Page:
Foreign Secretary Mr Hunt – a potential contender in any future leadership contest – urged Europe to understand that working with Britain had brought peace and prosperity to the bloc, which would be endangered by a “huge, messy, ugly, horrible divorce” over Brexit.
“I want to make this point – don’t underestimate Theresa May,” he said.
“I think what’s happening at the moment is that after that very difficult general election [last year], maybe some people in Britain didn’t appreciate the steel at the heart of that lady.
“We are led by someone very tough and very resilient and I think now people in Europe are beginning to realise the same. Underestimating Theresa May is one of the biggest mistakes anyone can make right now.”
Mr Hunt said it was time for the EU to engage seriously with Mrs May’s Chequers blueprint for Brexit, rebuffed by the bloc last week.
He said: “We cannot have a situation…where every time we come up with a proposal, instead of engaging with that they simply say, ‘I’m sorry that doesn’t work, come back with something else’.
“Negotiations require two parties to engage seriously. That hasn’t been happening and Britain is not going to keep coming back with more.
“We have put on the table some practical proposals, which mean that we can honour the spirit and letter of the [EU] referendum and reassure businesses that they can have the frictionless trade that they want. They’re sensible proposals, we now need some engagement from the EU.
“At this stage in the negotiations it was always going to be like this, there was always going to be a moment where everyone was looking into the abyss, but now what we need is calm heads to prevail.”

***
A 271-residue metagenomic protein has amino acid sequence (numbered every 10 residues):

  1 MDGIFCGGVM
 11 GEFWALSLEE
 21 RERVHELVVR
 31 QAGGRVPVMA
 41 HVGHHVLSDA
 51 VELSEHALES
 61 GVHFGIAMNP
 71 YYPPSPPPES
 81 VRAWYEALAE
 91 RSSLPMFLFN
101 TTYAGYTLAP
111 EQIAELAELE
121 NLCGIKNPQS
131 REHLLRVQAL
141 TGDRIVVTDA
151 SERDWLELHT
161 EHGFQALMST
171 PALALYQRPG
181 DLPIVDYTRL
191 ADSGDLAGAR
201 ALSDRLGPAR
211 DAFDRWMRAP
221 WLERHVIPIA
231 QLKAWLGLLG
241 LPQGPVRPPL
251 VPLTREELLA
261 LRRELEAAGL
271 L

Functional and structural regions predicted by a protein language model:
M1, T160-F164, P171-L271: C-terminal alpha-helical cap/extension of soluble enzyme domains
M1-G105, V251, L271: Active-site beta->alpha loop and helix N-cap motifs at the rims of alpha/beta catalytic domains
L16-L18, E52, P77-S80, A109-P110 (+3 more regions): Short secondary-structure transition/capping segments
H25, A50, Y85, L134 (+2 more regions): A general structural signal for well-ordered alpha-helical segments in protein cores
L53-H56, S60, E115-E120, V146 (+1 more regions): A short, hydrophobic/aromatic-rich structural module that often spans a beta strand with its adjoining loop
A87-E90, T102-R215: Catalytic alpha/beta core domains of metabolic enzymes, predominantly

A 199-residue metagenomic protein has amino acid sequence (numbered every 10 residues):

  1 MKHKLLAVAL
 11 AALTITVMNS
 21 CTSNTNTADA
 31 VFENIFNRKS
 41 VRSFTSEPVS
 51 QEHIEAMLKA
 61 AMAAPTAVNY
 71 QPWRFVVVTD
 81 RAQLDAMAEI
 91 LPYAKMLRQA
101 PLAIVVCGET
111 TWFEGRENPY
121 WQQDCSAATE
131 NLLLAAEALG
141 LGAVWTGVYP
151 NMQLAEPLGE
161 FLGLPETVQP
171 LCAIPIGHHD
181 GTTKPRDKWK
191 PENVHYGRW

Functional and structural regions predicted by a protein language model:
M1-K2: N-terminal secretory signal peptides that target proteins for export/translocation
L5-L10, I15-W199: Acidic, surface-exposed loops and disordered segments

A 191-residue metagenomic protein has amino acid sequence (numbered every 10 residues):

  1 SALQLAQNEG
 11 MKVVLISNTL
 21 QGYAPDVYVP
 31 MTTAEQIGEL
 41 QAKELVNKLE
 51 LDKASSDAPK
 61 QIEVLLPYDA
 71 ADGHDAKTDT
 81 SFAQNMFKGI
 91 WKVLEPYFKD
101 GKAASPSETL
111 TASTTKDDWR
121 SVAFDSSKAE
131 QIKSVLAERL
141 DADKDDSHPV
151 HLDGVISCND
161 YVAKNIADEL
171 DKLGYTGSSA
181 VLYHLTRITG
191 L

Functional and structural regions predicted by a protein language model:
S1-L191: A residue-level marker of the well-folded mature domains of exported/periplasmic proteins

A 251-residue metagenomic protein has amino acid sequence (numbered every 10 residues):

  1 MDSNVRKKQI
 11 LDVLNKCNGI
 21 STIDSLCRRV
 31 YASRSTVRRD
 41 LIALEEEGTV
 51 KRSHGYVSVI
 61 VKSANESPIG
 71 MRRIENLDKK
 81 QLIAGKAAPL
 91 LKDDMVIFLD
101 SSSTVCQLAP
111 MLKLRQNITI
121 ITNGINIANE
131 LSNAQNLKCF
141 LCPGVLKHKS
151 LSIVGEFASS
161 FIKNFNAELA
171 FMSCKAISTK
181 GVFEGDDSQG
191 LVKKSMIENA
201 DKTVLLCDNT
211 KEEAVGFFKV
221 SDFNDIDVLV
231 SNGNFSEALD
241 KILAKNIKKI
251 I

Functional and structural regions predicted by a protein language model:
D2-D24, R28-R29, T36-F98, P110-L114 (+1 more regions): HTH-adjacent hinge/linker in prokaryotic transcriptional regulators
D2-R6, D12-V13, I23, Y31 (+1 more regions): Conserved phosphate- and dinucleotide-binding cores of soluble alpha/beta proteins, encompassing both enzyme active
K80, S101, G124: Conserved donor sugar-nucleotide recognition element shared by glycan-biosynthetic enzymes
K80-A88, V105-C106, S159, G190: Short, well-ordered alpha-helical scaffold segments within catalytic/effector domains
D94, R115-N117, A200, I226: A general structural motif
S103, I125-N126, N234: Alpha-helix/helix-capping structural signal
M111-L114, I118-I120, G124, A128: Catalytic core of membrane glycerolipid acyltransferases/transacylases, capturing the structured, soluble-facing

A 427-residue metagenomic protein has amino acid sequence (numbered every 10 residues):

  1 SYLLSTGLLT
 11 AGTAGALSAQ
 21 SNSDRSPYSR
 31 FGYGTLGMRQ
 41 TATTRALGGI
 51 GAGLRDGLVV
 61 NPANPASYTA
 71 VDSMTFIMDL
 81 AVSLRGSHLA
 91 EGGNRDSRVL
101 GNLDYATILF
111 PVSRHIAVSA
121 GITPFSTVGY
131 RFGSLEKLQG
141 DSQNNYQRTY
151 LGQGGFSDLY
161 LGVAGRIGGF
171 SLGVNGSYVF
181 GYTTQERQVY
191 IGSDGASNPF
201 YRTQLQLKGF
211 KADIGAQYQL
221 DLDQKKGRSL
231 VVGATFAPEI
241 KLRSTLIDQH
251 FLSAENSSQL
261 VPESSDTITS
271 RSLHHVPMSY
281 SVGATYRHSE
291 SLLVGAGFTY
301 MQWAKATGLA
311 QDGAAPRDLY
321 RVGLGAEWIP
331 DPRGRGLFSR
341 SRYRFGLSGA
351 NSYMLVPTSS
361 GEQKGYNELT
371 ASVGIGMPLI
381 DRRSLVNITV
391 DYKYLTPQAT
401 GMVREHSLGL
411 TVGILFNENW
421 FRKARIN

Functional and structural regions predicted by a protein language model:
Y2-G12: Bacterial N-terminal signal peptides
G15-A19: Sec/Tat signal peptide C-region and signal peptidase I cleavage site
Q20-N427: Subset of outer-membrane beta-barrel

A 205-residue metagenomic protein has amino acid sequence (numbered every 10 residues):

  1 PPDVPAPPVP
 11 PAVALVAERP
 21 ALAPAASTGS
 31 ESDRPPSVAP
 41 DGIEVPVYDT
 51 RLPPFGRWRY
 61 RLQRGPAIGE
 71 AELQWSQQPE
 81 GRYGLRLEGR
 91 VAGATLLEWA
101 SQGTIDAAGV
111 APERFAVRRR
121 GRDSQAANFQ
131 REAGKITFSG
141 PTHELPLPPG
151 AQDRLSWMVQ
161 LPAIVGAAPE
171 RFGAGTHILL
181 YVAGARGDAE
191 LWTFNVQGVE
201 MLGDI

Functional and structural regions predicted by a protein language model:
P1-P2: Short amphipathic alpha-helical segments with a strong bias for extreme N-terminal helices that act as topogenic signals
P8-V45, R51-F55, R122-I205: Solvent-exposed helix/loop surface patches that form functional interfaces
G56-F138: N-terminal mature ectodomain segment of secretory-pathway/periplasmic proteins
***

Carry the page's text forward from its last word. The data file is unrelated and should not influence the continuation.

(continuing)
“We need people to look at the very practical proposals that the Prime Minister has put on the table and I think when they look at them they realise that actually this is a very sensible way to deal with all the different tensions, all the different trade-offs.”
Mr Hunt said EU leaders had not treated Mrs May with respect last week, but they should see that while she always treated people courteously, she had deep principles, adding: “Never mistake British politeness for British weakness.”
Earlier, Mr Hunt, who was in New York for the United Nations General Assembly, was asked if Mrs May had seen off a leadership challenge. The Foreign Secretary said: “She is very secure. People understand that she’s someone of enormous tenacity, resilience. She’s had a very, very difficult few years with the Brexit situation.
“But she has brought us forward and she has brought us to the point where a deal is possible, and now we just need to see it through.”
But Mrs May’s de facto Cabinet deputy appeared to cast doubt on how long she will be leader.
David Lidington’s carefully-crafted remarks made to The Spectator magazine suggested the Prime Minister knows her political days are numbered.
They could also be seen as a bid to head off any immediate coup by reassuring rivals that Mrs May does not expect to make good on previous vows to stay put.
Asked if he wanted Mrs May to lead the Tories into the next election, Mr Lidington replied: “She said to the party that she will remain leader for as long as they want her to and I think at the moment people are absolutely backing her.”
Pressed again, he said: “She will decide, in due course, what she wants to do. But now, she is focusing on the task in hand.”
There is speculation that Mrs May will step down next year once Britain has left the EU, leaving her successor to iron out remaining Brexit details.
Meanwhile, leading Brexiteer Penny Mordaunt last night became the third Cabinet minister to publicly refuse to endorse Mrs May’s Chequers plan, saying only that she “supports” the Prime Minister.
And in another blow to Mrs May, The Spectator said last night three of her most influential Cabinet ministers had joined a group of Brexiteers discussing how and when to force her to ditch her proposal in favour of the Canada free trade deal route.